Throughout human history, plant and animal fibers have been used to create textiles. Why? Because natural fibers are incredibly versatile, readily available, and have desirable performance characteristics like breathability, strength, and durability. To feed your curiosity, let’s have a topline look at how natural fibers like cotton and wool are transformed into the yarn you know and love.
Types of Natural Fibers
Natural fibers for yarns come from either plants or animals. Common sources from the plant kingdom include cotton, hemp, linen, and bamboo. From animals, we get popular fibers like wool, silk, angora, cashmere, and mohair.
Natural Fiber Collection & Processing
The way natural fibers are collected and processed varies based on the type of plant or animal from which it is derived. Generally, plant fiber can be extracted through mechanical, chemical, or soaking procedures. Animal fibers are collected by shearing or combing the animal to collect its hair.
Of the natural fibers out there, two of the most popular are cotton and wool. Cotton is derived from a plant, whereas wool comes from a sheep’s coat. For this article, we’ll focus on what it takes to transform raw cotton and wool into yarn.
Collecting Cotton Plant Fibers
Cotton comes from a plant that belongs to the mallow family, which also includes plants like hollyhock and hibiscus. It is a shrubby plant with capsules called bolls that contain seeds surrounded by a downy white fiber.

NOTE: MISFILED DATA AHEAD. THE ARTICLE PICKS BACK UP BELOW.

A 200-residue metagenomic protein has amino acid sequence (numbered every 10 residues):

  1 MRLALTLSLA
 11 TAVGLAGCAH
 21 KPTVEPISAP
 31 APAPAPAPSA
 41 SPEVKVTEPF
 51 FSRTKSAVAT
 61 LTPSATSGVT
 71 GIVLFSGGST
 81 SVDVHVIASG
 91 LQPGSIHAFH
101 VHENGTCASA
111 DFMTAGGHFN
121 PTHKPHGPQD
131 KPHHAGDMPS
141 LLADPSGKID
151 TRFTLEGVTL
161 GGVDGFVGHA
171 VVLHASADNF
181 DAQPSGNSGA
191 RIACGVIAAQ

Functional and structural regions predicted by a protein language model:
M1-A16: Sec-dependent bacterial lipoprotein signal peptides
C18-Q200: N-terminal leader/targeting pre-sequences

Cotton harvesting involves handpicking or harvesting using agricultural equipment. Once picked, the cotton fiber is separated from the plant’s seeds in a process known as ginning. After the fiber is free of seeds and other debris from the field, it can be made into yarn.
Processing Cotton Plant Fibers for Yarn
Cotton fiber is cleaned and combed in a process called carding. The combing action finishes the job of cleaning and straightening the fibers and makes them into a soft, untwisted rope called a sliver. Yarn is made directly from the sliver by quickly rotating and twisting the material, which is then wound up on bobbins, cones, or large drums. At Meridian Mill House we are able to create beautiful cotton boucles, like Belmont and Lowell, in our hollow spinning department.
Collecting Wool Fibers
We collect sheep’s wool in a process known as sheering, which involves cutting or shaving a sheep’s coat away from its skin. Most sheep are shorn of their winter coats in the spring, and then the wool is cleaned in a process known as skirting. This involves taking the raw wool through a wash, rinse, and spin action, and then the newly washed wool is dried before processing.
Processing Wool Fibers for Yarn
Once wool fibers are dried, they are passed through metal teeth that straighten and blend the material into slivers. The process, called carding, also removes any dirt or debris missed during skirting. Once carded, the wool is ready for spinning. Spinning involves uniting the fibers and twisting them to form a strand of yarn. After the yarn is spun, it is wrapped around bobbins, cones, or large drums. Meridian Mill House is proud to provide over 20 types of wool and wool blend yarns.